Established by the International Union of Architects (UIA) in 1985, World Architecture day is held annually on the first Monday of October across the globe. It also coincides with the UN’s World Habitat Day.
This year, it was held this past Monday on 4 October, with the theme “Clean Environment for a Healthy World.” It aimed to highlight issues including public housing, public spaces, and the environment, in the midst of Covid-19.
According to UN Habitat, there are currently 1.6 billion people who lack adequate housing worldwide, while this number could rise to approximately 40 percent of the global population by 2030.
In light of the pandemic, the concept of shared buildings and public spaces have transformed. Governments, architects, and industry experts are now all looking at new and innovative ways to bring about safe and healthy spaces, while climate change and environmental sustainability continue to function as two new leading pillars in architecture and design.
The United Nations Environment Program estimates cities are responsible for 75 percent of global CO2 emissions, with transport and buildings the largest industries.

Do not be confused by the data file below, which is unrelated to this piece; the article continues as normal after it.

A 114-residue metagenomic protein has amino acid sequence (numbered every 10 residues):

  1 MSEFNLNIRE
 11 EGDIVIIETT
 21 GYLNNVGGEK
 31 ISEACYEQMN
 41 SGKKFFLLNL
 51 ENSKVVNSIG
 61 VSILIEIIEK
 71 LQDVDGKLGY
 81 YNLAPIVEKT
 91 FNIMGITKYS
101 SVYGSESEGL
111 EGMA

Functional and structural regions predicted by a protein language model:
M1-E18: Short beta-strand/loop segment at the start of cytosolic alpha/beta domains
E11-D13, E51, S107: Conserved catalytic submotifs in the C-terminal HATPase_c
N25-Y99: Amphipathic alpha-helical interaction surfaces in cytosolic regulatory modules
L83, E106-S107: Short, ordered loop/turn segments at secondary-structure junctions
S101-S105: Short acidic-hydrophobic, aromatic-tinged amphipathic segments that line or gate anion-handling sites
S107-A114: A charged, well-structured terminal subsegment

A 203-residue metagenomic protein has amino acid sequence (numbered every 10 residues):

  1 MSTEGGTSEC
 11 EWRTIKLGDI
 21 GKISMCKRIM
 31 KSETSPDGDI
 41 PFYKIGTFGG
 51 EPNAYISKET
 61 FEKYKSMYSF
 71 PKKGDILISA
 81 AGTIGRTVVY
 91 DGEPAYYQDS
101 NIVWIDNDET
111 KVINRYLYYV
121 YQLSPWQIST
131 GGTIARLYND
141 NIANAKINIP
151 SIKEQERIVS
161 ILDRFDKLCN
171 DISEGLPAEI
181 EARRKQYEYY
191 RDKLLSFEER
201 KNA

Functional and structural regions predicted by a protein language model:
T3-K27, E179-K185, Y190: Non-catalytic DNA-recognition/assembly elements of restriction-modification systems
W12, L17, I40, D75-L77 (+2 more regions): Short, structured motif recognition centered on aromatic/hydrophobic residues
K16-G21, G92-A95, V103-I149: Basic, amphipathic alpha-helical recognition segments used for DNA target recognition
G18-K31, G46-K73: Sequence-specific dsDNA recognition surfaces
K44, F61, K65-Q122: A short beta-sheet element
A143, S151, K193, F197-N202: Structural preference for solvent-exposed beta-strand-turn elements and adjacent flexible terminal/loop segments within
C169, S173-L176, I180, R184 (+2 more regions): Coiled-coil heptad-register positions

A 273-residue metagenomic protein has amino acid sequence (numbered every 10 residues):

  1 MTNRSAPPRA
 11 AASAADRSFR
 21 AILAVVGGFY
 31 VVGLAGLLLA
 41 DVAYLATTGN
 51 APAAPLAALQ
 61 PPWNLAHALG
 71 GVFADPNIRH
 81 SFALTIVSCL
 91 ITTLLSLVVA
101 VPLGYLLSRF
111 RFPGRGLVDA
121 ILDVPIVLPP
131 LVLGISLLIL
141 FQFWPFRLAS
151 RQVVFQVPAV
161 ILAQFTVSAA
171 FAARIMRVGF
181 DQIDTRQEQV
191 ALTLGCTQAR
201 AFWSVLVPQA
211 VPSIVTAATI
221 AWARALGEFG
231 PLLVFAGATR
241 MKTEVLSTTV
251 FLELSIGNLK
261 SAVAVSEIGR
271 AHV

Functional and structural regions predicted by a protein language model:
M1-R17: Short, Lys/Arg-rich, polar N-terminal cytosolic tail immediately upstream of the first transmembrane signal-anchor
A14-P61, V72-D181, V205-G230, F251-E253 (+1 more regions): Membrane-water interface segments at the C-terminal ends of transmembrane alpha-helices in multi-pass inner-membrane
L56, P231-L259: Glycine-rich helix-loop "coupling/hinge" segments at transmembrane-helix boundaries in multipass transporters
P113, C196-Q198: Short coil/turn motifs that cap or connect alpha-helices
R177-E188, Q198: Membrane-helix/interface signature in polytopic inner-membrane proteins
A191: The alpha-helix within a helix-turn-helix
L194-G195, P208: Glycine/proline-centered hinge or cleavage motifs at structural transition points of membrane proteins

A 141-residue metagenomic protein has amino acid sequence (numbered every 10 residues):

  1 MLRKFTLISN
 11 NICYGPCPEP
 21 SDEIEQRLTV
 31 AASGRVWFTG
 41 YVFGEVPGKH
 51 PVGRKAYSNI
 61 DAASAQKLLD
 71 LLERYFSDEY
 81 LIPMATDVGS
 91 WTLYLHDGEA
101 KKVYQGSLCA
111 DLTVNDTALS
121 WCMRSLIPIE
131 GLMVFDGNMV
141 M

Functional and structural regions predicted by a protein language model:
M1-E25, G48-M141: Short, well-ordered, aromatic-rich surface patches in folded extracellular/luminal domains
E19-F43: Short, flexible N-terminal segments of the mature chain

In light of this, new concepts such as biophilic design continue to gain popularity.
Biophilic design is an approach to architecture that looks to connect building occupants more closely to nature. Biophilic buildings incorporate elements such as natural lighting and ventilation, natural landscape features and other elements to create a more productive and healthier built environment.
Cape Town’s The Fynbos is one example of an impressive and innovative biophilic project that is currently underway.
“Architects are equipped to respond to the complex challenges of the built environment,” the UIA said in a statement. The Union’s Sustainable Development Goals Commission “works to create a bridge between the UN initiatives and the practices of architects around the world,” ensuring architects are not just responsive to new goals but instrumental in their implementation and evolution.
On Monday, the International Union of Architects hosted a free webinar that featured design, health, and sustainability experts from around the world, including UIA President José Luis Cortés, Tommy Valdez, a sustainable forestry advocate and president of the Society of Filipino Foresters, ans Ghanaian architect Richard Nii Dade. Nii Dade was instrumental in the construction of an infectious disease centre in Accra, built in just 100 days and comprising 100 beds.